What is it?
The very latest, refreshed Jaguar F-Type two-seater, which has been updated for its, wait for it… eighth year in production (cue slightly flat, muffled fanfare).
Sports cars tend to have unusually long lives whoever they’re built by; but then this one was, in some ways, old beyond its years even when it was brand new, having been built on an aluminium model platform adapted from that of the 2006 XK.
There’s another reason, too, that some might think of the F-Type as old-fashioned. Over in the world of North American sports cars, after nearly 70 years of production, Chevrolet has just relocated the engine of its iconic, big-selling Corvette from the front to the back of the chassis. Well, Jaguar’s one of the few companies with a longer history in the sports car business than they have in Flint, Michigan; and no such switch has been made in Castle Bromwich.
Specialist historians will tell you that if it hadn’t been for American G.I.s driving British sports cars built by Jaguar’s forerunner SS Cars (among others) during the Second World War, it’s unlikely that the original Corvette would have even been dreamt of – but be that as it may. At Jaguar they’re still making their sports cars just as they did in the 1930s; engines up front, cabins behind. And, for the record, the F-Type still proves that there are convincing reasons for doing so.
And about those engines: there are now three of them – and two are still V8s. How wonderful. As part of the F-Type’s technical overhaul for the 2021-model-year, its supercharged V6 engines have been removed from the model range in the UK and Europe but continue in Australia.
In Australia, the range kicks off with the 221kW, $126,400 R-Dynamic four-pot Coupe and $145,100 Convertible. The 280kW V6 R-Dynamic models start at $173,100 for the Coupe, jumping to $191,800 for the Convertible. A First Edition V6 Coupe will also be available for $205,300. All of these models transmit their power to the ground via the rear wheels. Meanwhile, the range-topper both in Australia and globally will be the $263,300 F-Type R Coupe tested here.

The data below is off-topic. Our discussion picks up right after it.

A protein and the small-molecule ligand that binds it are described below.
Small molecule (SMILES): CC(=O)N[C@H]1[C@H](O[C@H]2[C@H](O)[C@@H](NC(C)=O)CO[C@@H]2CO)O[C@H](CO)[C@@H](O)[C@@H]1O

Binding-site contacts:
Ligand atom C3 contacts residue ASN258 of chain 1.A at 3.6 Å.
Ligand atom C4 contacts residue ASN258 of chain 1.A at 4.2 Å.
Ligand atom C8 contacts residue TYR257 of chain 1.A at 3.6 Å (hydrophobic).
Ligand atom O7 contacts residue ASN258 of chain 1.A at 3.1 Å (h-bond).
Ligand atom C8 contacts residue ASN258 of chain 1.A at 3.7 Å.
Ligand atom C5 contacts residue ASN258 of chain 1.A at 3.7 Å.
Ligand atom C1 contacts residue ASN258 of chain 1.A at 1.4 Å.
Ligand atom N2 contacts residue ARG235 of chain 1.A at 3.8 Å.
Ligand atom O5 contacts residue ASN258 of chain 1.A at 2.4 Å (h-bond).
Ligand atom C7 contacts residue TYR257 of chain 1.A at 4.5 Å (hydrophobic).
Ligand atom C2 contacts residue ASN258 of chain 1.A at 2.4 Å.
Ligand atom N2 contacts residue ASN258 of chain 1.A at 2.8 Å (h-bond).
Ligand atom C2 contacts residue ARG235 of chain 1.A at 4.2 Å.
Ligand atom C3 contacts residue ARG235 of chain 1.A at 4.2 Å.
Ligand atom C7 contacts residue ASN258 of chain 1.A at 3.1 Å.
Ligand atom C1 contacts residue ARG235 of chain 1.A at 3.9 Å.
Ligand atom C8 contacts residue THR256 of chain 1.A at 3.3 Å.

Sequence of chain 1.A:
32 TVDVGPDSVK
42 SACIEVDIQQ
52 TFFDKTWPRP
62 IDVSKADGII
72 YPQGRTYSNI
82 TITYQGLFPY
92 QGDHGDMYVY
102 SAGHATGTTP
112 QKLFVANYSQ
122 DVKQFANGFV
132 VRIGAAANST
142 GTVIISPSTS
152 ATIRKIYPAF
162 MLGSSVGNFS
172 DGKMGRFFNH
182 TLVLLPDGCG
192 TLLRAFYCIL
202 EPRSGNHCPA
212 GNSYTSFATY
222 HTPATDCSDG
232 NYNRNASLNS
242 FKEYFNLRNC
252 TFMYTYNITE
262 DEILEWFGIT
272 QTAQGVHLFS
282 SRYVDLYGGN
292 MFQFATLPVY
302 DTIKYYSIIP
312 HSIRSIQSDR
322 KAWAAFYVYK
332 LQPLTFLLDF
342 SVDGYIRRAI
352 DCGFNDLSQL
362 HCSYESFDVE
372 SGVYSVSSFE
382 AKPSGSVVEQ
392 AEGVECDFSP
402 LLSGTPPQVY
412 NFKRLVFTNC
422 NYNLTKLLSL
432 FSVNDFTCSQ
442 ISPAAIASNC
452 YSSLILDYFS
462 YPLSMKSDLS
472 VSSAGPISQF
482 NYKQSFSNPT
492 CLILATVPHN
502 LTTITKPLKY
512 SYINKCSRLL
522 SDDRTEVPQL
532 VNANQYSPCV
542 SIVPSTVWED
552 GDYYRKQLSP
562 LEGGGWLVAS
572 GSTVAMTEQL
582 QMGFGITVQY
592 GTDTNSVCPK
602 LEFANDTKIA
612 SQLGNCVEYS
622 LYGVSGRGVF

The F-Type R gets new suspension springs and adaptive dampers, new anti-roll bars; some new rear axle metalwork for better wheel location there; new wider 20in alloy wheels front and rear; and new control software for its power steering and torque vectoring systems.
What’s it like?
The car’s styling overhaul is where much of the facelift budget has been spent, you’d imagine – and you’ll have your own take on its effectiveness. It split opinion in the office, with a small majority preferring the car’s new sleeker, suspiciously fashionable ‘liquid metal’ looks and I-Pace-style grille – but notable dissenters making their criticism known also. If the redesign’s job was to draw your attention to the car afresh, though, you’d call it a pretty clear success; if anything, perhaps too great a success.
That’s because the car’s cabin’s mostly as it was, and the driving experience hasn’t changed much either. We’ll get to the latter in due course. As for the former, there are some new trims materials dotted about (I liked the matt black interior doorpulls of our test car, but others didn’t); there’s a new digital instrument cluster; and, among a handful of other changes, there’s a new 10in central infotainment system that adds smartphone mirroring and over-the-air software update capability.
The F-Type remains a strict two-seater and a pretty compact-feeling one at that, although its credentials as a long-striding GT car or a daily-driver would be strong. Occupant space is a little bit limited; not so much that a 190cm driver couldn’t get perfectly comfortable, although if I’d been in need of another couple of centimetres of either legroom or headroom, I might not have been so comfy. Our test car had bucket-style seats with fixed ‘integrated’-style head restraints, but they were pretty thickly padded, had adjustable cushions and were comfortable over long distance. Boot space is good in the case of the coupe, although access to it is via a slimmish hatchback aperture.
Following neighbour Aston Martin’s lead, Jaguar has added a ‘quiet start’ mode to the
F-Type R; sort of. Switch the car into ‘dynamic’ driving mode, or activate the exhaust’s noisy mode, before hitting the starter button and you’ll get an engine startup routine with all the audible blood and thunder that we’ve come to expect from JLR’s Bridgend-built 5.0-litre supercharged V8. Leave both well alone and you get a more reserved throat-clearance act which might allow you to escape the wrath of your family and neighbours when leaving home early in the morning.